In ‘Ukraine: Coronavirus, Conflict, and Corruption’, Dr. Andrew Foxall chaired a panel of Adrian Karatnycky from the Ukrainian Jewish Encounter, Orysia Lutsevych from Chatham House’s Russia and Eurasia Programme, and Vladislav Davidzon from The Odessa Review and Tablet Magazine. The panel discussed the state of President Zelensky’s government after a turbulent first year in international affairs. Karatnycky began by claiming in order to understand Ukrainian affairs it is important to understand President Zelensky as he entered office with an unprecedented mandate. While President Zelensky has not necessarily failed, he has not accomplished many of his campaign promises. Karatnycky and Lustevych offered that this is partly due to a series of crises into which Ukraine has been thrust such as US impeachment, the Iranian downing of a Ukrainian airplane, and Coronavirus. Davidzon confirmed this, saying whenever he would speak to the Zelensky administration regarding impeachment, a pained look would appear on their faces. However, the panellists agreed that President Zelensky’s record is in part also due to a lack of sound political philosophy. Indeed, the panellists agreed that Mr. Zelensky’s small inner circle lacks experience and accordingly this has contributed to an incoherent strategy. This is underscored twofold. On the one hand, President Zelensky’s reshuffling of the government has inadvertently kicked out the handful of politicians who have a record of opposing corruption. Furthermore, the administration’s political disorganisation has been confounded by a lack of direction within President Zelensky’s party in general, as they claim to be a union of libertarian and social democratic ideas.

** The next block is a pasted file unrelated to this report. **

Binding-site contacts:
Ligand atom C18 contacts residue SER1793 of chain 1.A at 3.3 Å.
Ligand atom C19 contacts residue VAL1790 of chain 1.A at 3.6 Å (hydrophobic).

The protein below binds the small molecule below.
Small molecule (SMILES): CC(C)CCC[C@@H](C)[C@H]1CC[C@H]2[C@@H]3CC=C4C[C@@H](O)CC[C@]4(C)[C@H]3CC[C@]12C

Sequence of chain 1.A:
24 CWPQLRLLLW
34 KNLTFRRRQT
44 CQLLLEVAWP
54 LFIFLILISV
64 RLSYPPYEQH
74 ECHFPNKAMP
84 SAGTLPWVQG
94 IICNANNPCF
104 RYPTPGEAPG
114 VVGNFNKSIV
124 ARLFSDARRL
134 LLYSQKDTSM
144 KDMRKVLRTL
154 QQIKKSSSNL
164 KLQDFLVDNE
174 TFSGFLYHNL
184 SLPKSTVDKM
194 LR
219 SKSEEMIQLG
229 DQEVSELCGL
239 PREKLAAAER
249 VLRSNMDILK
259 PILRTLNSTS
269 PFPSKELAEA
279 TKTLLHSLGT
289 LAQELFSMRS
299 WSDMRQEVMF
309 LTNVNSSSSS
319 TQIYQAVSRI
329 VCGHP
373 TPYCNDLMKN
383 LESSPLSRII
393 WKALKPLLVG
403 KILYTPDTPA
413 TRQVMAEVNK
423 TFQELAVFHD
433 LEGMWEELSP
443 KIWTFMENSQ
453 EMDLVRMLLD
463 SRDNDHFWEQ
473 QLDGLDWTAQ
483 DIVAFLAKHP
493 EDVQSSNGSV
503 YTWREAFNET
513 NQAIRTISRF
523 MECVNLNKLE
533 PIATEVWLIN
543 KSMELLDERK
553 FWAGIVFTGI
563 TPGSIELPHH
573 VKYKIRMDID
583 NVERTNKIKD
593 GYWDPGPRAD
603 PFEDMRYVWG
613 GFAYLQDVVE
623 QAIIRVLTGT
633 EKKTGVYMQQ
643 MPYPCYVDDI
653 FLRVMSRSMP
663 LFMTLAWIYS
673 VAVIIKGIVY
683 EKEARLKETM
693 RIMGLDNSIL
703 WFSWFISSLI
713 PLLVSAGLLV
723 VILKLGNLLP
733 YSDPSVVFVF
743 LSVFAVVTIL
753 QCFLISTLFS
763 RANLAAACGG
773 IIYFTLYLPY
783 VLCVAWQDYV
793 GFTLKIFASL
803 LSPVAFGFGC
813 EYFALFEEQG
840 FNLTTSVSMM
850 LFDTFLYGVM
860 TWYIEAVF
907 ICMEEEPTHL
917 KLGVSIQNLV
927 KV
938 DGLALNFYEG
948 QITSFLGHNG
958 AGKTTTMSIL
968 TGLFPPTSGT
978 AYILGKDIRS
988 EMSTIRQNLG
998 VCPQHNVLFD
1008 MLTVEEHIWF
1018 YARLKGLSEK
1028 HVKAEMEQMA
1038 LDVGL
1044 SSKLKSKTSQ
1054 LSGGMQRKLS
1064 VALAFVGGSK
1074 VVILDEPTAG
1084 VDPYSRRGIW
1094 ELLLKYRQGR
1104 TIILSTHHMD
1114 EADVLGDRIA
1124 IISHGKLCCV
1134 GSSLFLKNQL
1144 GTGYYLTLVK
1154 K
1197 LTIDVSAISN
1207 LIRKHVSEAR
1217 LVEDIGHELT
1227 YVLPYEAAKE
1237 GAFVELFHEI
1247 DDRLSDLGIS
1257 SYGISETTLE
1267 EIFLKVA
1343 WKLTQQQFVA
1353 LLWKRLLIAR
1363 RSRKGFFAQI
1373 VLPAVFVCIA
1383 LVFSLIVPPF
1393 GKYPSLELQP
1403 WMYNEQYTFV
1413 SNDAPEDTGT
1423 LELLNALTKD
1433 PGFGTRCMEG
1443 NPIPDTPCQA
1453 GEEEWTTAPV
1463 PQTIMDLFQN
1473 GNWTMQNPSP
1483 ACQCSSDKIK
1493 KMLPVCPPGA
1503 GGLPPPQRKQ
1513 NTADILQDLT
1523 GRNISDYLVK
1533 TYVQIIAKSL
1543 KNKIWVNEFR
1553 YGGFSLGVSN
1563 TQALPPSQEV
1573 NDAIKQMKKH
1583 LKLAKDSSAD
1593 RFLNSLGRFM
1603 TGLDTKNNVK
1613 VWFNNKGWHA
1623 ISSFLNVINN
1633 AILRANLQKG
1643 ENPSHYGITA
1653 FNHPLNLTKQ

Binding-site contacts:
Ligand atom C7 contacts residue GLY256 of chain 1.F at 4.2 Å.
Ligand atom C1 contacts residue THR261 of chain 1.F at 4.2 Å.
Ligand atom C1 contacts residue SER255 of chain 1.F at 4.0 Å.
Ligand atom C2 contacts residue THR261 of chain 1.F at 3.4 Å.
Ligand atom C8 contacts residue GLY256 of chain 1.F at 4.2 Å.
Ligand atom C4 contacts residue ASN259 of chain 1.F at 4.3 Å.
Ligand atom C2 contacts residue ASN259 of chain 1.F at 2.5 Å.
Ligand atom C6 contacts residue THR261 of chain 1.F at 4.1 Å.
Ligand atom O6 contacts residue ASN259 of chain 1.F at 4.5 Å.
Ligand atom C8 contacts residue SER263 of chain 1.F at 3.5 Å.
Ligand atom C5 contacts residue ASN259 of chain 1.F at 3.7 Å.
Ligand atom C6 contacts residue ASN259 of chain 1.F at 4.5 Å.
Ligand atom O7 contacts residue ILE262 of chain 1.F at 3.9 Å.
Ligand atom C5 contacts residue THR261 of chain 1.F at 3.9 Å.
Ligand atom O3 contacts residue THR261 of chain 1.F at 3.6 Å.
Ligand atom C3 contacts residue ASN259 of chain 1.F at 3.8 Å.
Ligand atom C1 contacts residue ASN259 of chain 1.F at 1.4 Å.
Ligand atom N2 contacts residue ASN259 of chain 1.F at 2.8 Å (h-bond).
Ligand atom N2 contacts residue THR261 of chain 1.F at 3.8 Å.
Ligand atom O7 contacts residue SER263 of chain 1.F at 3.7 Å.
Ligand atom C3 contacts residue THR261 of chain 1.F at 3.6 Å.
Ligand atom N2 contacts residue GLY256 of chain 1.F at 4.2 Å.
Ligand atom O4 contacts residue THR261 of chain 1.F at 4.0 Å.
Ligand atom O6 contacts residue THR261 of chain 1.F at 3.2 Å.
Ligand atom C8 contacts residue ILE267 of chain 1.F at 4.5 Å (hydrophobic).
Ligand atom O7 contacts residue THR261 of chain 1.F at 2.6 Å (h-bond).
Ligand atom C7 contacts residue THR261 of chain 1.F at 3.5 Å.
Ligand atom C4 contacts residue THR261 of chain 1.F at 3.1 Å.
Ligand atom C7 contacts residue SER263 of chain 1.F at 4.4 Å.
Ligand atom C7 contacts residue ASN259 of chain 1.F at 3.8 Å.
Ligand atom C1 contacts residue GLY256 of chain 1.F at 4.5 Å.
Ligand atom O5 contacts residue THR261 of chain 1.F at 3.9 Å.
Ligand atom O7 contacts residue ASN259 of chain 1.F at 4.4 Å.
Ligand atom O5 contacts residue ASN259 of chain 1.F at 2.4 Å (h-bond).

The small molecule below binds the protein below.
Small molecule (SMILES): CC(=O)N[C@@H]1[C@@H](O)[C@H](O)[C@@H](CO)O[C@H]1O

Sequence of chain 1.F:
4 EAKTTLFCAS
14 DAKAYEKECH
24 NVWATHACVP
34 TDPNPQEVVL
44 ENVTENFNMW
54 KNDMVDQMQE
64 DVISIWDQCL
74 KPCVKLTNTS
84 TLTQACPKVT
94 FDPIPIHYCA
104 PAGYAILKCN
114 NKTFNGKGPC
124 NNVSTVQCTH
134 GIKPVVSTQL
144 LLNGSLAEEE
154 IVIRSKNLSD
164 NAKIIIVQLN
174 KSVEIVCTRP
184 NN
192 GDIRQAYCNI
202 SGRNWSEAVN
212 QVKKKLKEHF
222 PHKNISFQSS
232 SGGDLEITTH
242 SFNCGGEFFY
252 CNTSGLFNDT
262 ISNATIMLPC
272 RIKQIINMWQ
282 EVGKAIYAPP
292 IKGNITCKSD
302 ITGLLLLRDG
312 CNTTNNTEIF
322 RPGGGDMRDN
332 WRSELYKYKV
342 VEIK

Davidzon added further context to Ukrainian affairs by offering his insights into President’s Zelensky’s character and his personal experience of receiving coronavirus testing. On President Zelensky’s character, Davidzon claimed that during a two-hour meeting immediately prior to elections, Mr. Zelensky came across as fiercely independent, as physically and mentally strong, and as comfortable using force. He crouched this statement by offering that this is neither a positive nor a negative, but that it has manifested in his policies. This is best showcased by the inward-looking nature of the Zelensky administration, which in some ways is a departure from the previous Poroshenko administration.
On Coronavirus, Davidzon offered that from his experience of seeking out testing, it appeared to him that the Ukrainian government has handled this situation as best as could be expected. Lutsevych was less optimistic and offered that it is likely Ukraine will experience a second spike as the lockdown is eased. Her basis for this was that Ukraine has imposed lockdowns in the past for influenza during the winter and consistently there has been a spike in infections after the lockdown is lifted. Davidzon countered that Ukraine made the sensible decision after witnessing Coronavirus’ impact on the Italian health care system which is more sophisticated than the current healthcare system in Ukraine.
The panellists also considered the issue of corruption in Ukraine. Lutsevych pointed out how President Zelensky has made deals with Ukraine’s oligarchs. She argued that in many ways President Zelensky has taken the same positioning as Poroshenko, of whom he was critical during the campaign. Karatnycky contended that President Zelensky’s dealings with the oligarchs may not be as straightforward but affirmed that President Zelensky has adopted a similar positioning to the Poroshenko administration by dealing with one oligarch at a time. Such a strategy is more manageable because to cut out the oligarchs would be to cut out a sizable portion of Ukraine. He was clear to state that he believes President Zelensky is far from being compromised by his dealings with the oligarchs, to which Lustevych did not disagree. Fundamentally, the panellists agreed that the Zelensky administration would be well served by developing a more comprehensive approach to policymaking based off of political and economic principles. In this way, Ukraine can better form its own national identity.